How Long Can They Hold You in Jail for a DUI?

By  //  October 14, 2020

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The penalty for a first-offense DUI is different according to the state where the arrest occurred.

You can expect to face jail time in most cases, and some areas require you to pay a fine or complete community service. Your license will likely be suspended, and you’ll have to install an IID or ignition interlock device on your automobile.

The punishment for a DUI is often more stringent if you have a blood alcohol concentration (BAC) of .15% or higher, or if your intoxication caused an accident and someone was hurt.

State-Specific Regulations    

If you’ve been pulled over and accused of driving while under the influence of alcohol or drugs, it will be called either DUI or DWI depending on the state where you were charged. In some states, these terms are interchangeable, while in others they have some differences.

It’s essential that you’re familiar with the laws in your state once you’re faced with a DUI so you can take care of the matter right away. You may be able to find a criminal defense lawyer who specializes in DUI or DWI who can tell you more about the laws where you were charged.

In the meantime, let’s take a look at how this offense is treated in eight different states. Once you’ve read this list, you’ll have a better understanding of how different the consequences can be from state to state.

California

In California, you can spend four days to six months in jail and be fined up to $2,600. Depending on the county where your arrest took place, you may have to install an ignition interlock device (IID) on your vehicle, and your license will be suspended anywhere from 30 days to 10 months.

Alabama

In Alabama, there is no jail time for a DUI, but you’re required to pay a fine that could be as much as $2,100, and your license will be suspended for 90 days. An IID is not required in the state.

Hawaii

DUI regulations are similar in Hawaii, but the fine is between $150 and $1,000.

New York

There is no jail time for DUI offenders in New York, but you could face six months in jail. An IID will be installed on your vehicle, and you could pay up to $1,000 in fines.

Florida

If you’re arrested for a DUI in Florida, jail time is anywhere from six to nine months. You could spend up to a year in jail, and you’re required to install an IID in your car or truck. The fine for a DUI in this state is between $500 and $2,000.

Nevada

In Nevada, you’ll spend anywhere from a week to six months in jail for a DUI, and the fine for this offense could be as high as $1,000. Your license will be suspended for 90 days, and you may have an IID on your car depending on the particulars of your case.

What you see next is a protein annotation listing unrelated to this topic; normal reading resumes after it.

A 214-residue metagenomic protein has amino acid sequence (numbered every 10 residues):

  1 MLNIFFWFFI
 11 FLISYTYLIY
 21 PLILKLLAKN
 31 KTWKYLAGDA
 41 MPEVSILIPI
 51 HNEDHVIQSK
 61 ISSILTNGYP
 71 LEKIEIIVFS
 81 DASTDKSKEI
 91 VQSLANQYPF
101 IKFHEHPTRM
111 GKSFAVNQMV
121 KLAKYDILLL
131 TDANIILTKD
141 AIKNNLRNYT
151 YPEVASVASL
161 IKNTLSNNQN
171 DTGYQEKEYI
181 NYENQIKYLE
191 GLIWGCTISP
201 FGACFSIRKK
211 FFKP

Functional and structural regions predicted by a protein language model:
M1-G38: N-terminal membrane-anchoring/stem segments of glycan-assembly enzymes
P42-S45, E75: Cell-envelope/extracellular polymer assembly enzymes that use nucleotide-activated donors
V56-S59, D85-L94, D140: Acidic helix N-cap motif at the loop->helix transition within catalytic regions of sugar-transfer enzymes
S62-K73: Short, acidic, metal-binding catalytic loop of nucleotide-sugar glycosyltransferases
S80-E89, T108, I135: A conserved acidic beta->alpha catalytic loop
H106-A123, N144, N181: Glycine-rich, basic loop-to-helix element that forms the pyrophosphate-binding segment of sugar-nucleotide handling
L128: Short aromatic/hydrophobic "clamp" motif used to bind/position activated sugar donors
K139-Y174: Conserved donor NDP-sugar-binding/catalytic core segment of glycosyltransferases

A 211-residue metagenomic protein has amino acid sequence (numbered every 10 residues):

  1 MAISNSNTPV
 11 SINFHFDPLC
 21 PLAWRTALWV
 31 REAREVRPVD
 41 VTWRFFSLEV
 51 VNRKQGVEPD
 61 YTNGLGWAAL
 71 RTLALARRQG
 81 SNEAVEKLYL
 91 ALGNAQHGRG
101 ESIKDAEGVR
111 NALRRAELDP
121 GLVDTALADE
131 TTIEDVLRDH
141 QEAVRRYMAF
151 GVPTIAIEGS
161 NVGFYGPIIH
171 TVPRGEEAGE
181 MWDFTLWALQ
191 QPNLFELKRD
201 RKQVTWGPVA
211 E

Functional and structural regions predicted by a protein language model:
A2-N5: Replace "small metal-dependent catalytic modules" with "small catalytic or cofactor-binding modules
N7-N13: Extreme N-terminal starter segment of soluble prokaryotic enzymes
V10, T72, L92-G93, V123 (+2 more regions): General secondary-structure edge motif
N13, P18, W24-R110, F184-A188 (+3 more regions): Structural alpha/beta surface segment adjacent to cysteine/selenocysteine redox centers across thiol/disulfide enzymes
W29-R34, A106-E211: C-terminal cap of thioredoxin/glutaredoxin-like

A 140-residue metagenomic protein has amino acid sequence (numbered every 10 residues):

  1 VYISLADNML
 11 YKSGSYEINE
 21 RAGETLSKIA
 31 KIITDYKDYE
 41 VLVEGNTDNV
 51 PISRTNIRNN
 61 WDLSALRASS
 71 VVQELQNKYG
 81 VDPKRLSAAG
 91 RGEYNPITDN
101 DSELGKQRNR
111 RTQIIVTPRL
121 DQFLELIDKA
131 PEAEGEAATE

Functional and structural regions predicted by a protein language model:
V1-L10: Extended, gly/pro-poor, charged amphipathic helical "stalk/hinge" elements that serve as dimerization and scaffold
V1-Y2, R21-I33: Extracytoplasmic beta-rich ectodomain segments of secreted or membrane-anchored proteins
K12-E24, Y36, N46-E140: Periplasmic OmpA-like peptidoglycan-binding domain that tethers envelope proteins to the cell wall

Maryland

In Maryland, if you’re charged with a DUI, you could be in jail for up to a year. However, jail time for a DWI is only two months. The fine for a DWI is $500, but a DUI fine in the state is $1,000. Your license will be suspended for six months, whether you receive a DUI or DWI charge. There is no IID requirement in Maryland for either charge.

North Carolina

In North Carolina, you’ll be in jail for 24 hours if you’re a level 5 offender. If three “aggravating factors” are present in your case, you’re considered a level 1A offender, and jail time is a minimum of 12 months. The fine is $200 for a level 5 offender. You won’t have an IID installed on your vehicle, but your license will be suspended for up to a year.

As you can see, the same offense has different consequences across the United States.

What to Do if You Are Charged

If you’ve been charged with DUI or DWI, don’t panic. Instead, get the best attorney you can afford. This is no time to settle for a court-appointed public defender. A lawyer may be able to get your charges reduced, and they may also be able to get them dropped altogether.

A DUI lawyer can offer crucial advice before your first appearance in court so you’ll know what to expect and can be as prepared as possible. The lawyer will also bring several factors to the judge concerning your moral character, the fact that this is your first offense (if applicable), and whether you have a history of safe driving. These details can minimize the fines you’ll pay or the time you’ll spend in jail for a DUI case.

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